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The world has changed since the extinction of the dinosaurs. Now, the most terrifying and dangerous beasts that control the oceans are for example sharks. Tens of millions of years ago, we can be certain that a shark would not have been able to compete with a marine dinosaur such as a Plesiosaurus, Ichtyosaurus or Mosasaurus.
In this article we will present a list of marine dinosaurs and some of them could practically swallow a whole great white shark as well as other current predators that would appear much smaller next to such monsters. Even a swarm of hungry piranhas would look like a simple cloud of mosquitoes. These marine animals will clearly surprise you.
This marine dinosaur was named after Cronus, the ancient Greek god who tried to eat his own children. Kronosaurus was perhaps the most formidable plesiosaurus that ever lived. Although it was 10 meters long and weighed seven tons, it did not get too close to its close relative the Liopleurodon, which was much larger (see below), but it was certainly thinner and therefore faster too.
Like most vertebrates at the top of the food chain in the Lower Cretaceous period, Plesiosaurus like Kronosaurus ate just about everything in their path, from sweet jellyfish to sharks of respectable size to other marine reptiles.
A few years ago, the BBC program Walking with Dinosaurs (see video below) showed a Liopleurodon, 23 meters long and 100 tons, coming out of the sea and swallowing a whole Eustreptospondylus (a carnivorous dinosaur).
In reality, this was a bit of an exaggeration because other research has shown that the Liopleurodon was "only" 12 meters long from head to tail and tilted the scales at a maximum of 25 tons. This was of no importance for the unfortunate fish and squid that this voracious fish sucked up more than 150 million years ago towards the end of the Jurassic.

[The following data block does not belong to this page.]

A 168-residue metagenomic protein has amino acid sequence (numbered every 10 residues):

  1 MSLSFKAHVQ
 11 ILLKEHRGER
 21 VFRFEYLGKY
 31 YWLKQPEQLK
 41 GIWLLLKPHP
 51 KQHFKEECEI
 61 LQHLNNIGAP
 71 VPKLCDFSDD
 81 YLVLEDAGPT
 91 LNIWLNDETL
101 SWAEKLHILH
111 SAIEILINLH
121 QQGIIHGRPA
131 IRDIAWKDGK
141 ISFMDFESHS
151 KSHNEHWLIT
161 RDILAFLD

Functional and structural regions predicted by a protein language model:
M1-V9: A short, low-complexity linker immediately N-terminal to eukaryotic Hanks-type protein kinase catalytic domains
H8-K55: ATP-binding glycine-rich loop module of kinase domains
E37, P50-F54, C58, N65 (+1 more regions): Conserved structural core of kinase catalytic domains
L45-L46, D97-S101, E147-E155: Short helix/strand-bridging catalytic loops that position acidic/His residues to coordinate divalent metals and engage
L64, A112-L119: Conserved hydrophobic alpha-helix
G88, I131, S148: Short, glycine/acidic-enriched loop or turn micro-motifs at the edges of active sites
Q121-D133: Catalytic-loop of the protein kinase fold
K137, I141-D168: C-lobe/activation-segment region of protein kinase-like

If you were told that a team of paleontologists has unearthed the skull of a marine dinosaur from the top of a mountain in the Andes Cordillera. And that they were so terrified of the fossil that they nicknamed it "Godzilla". You would probably think that this sounds like the beginning of a science fiction movie. Well, it's true, because that's exactly how the Dakosaurus - another name for Dakosaurus, an early Cretaceous one-ton marine crocodile with a dinosaur head and sparsely formed fins - was found.
Clearly, when one studies its skeleton, Dakosaurus was not the fastest reptile to roam the Mesozoic seas, but it must have feasted on its share of ichthyosaurus and plesiosaurus, perhaps including some of the other ocean dwellers on this list.
Sometimes all a marine dinosaur needs to make its place on this list is its huge mass. With only a few teeth mounted on the front of its narrow snout, the Shonisaurus cannot really be described as a killing machine.
However, what made this Ichtyosaurus ("fish lizard") really dangerous was its weight of 3 tons and its really thick trunk in relation to the rest of its anatomy. Imagine this Upper Triassic predator crossing a school of Saurichthys, swallowing one fish out of nine or ten and leaving the rest in its wake, and you will have a good idea of why we have included it in this list.